Winter-Proofing Your Skin, Hair, and Eyes
How to prevent: There’s no such thing as too much lip balm. It’s your first line of defense against chapped lips, says Jayne Fortson, a dermatologist
in Anchorage, Alaska. Try ChapStick or Carmex, which contain a moisturizing ingredient such as lanolin or petrolatum. Wear
a lip balm with SPF if you plan on spending more than 30 minutes outside. Try Dermatone Moisturizing Lip Balm SPF 23 ($3,
dermatone.com for store locations). Unlike many balms, it won’t crystallize in cold weather. Says Leddon, “Also, avoid licking your lips.
That dries them out even more.”
How to treat: Coat lips a couple of times a day with a heavy-duty emollient, such as Aquaphor Healing Ointment, which seals moisture into skin. “That should rehydrate lips within a day or two,” Felderman says.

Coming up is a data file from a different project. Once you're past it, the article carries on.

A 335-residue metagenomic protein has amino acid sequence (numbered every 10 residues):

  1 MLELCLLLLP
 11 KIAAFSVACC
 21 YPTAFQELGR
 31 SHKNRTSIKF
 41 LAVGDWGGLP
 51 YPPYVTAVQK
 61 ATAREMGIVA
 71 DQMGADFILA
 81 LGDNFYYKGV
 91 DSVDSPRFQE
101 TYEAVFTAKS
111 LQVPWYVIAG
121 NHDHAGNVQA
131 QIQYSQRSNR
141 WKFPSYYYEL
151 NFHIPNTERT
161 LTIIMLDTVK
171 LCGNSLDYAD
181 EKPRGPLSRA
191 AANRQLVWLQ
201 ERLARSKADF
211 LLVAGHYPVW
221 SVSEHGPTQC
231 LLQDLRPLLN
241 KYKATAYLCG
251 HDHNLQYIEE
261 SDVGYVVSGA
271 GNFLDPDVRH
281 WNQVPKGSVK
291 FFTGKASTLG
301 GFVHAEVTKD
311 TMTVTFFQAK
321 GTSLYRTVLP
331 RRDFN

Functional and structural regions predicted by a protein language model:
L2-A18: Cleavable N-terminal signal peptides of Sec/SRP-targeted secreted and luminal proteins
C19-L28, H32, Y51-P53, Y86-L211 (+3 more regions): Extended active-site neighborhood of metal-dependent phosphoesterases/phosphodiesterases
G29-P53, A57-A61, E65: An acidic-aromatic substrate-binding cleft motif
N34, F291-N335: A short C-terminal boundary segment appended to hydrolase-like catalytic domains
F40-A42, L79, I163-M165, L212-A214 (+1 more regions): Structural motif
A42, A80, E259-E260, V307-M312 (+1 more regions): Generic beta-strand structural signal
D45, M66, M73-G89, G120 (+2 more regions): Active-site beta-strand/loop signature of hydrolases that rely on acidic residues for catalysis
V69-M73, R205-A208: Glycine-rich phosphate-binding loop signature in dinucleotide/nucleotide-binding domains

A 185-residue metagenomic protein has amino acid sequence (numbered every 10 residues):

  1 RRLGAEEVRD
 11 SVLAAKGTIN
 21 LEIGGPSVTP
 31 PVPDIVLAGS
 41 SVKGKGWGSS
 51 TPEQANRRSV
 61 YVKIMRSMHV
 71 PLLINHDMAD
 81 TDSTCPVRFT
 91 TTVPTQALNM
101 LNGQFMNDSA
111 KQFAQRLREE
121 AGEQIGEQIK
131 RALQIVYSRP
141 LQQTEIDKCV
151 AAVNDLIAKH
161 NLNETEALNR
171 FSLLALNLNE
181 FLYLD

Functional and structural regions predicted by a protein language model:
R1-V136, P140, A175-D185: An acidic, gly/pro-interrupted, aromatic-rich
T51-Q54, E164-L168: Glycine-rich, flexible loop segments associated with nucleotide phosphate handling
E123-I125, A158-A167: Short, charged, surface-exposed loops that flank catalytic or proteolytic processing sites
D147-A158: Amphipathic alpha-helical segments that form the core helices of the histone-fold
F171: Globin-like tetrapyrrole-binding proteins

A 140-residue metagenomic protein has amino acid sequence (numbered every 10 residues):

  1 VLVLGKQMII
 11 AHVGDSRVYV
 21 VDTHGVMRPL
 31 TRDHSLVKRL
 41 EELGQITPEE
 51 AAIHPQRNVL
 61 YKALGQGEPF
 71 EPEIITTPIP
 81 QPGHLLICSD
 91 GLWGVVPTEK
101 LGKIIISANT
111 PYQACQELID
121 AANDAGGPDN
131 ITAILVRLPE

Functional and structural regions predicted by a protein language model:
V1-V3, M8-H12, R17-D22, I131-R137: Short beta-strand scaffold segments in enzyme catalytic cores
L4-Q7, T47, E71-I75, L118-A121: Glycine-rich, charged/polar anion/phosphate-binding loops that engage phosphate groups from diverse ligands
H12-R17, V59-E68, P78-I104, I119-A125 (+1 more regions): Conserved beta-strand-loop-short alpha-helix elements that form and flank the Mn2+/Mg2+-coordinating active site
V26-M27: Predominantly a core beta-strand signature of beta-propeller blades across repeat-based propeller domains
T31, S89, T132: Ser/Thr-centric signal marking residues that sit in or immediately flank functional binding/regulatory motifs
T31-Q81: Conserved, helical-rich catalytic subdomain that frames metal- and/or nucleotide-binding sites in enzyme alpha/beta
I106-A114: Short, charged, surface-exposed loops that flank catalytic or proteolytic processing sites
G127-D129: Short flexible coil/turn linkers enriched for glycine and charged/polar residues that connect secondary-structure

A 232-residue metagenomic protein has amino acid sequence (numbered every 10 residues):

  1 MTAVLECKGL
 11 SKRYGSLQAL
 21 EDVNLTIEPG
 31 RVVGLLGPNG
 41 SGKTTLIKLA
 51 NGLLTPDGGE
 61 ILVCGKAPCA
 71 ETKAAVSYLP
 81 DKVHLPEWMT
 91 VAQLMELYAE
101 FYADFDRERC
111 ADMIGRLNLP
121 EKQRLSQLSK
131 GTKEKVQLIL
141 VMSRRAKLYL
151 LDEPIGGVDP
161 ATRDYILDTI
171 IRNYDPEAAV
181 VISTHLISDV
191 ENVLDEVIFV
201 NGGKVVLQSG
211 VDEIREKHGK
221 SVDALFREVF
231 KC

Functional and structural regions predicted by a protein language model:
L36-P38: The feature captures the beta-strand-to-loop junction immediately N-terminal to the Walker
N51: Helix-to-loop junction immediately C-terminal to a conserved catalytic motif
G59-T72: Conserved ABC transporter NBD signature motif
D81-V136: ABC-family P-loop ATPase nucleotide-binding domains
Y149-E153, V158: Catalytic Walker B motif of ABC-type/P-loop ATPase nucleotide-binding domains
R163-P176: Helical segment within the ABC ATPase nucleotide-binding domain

When to see a professional: Painful cracks at the corners of the mouth are signs of perleche, a type of yeast infection, or a cold sore, which may require a prescription ointment.
When it comes to the do’s and don’ts, you’ve got lots of questions. Here, solutions for making the season merry and bright.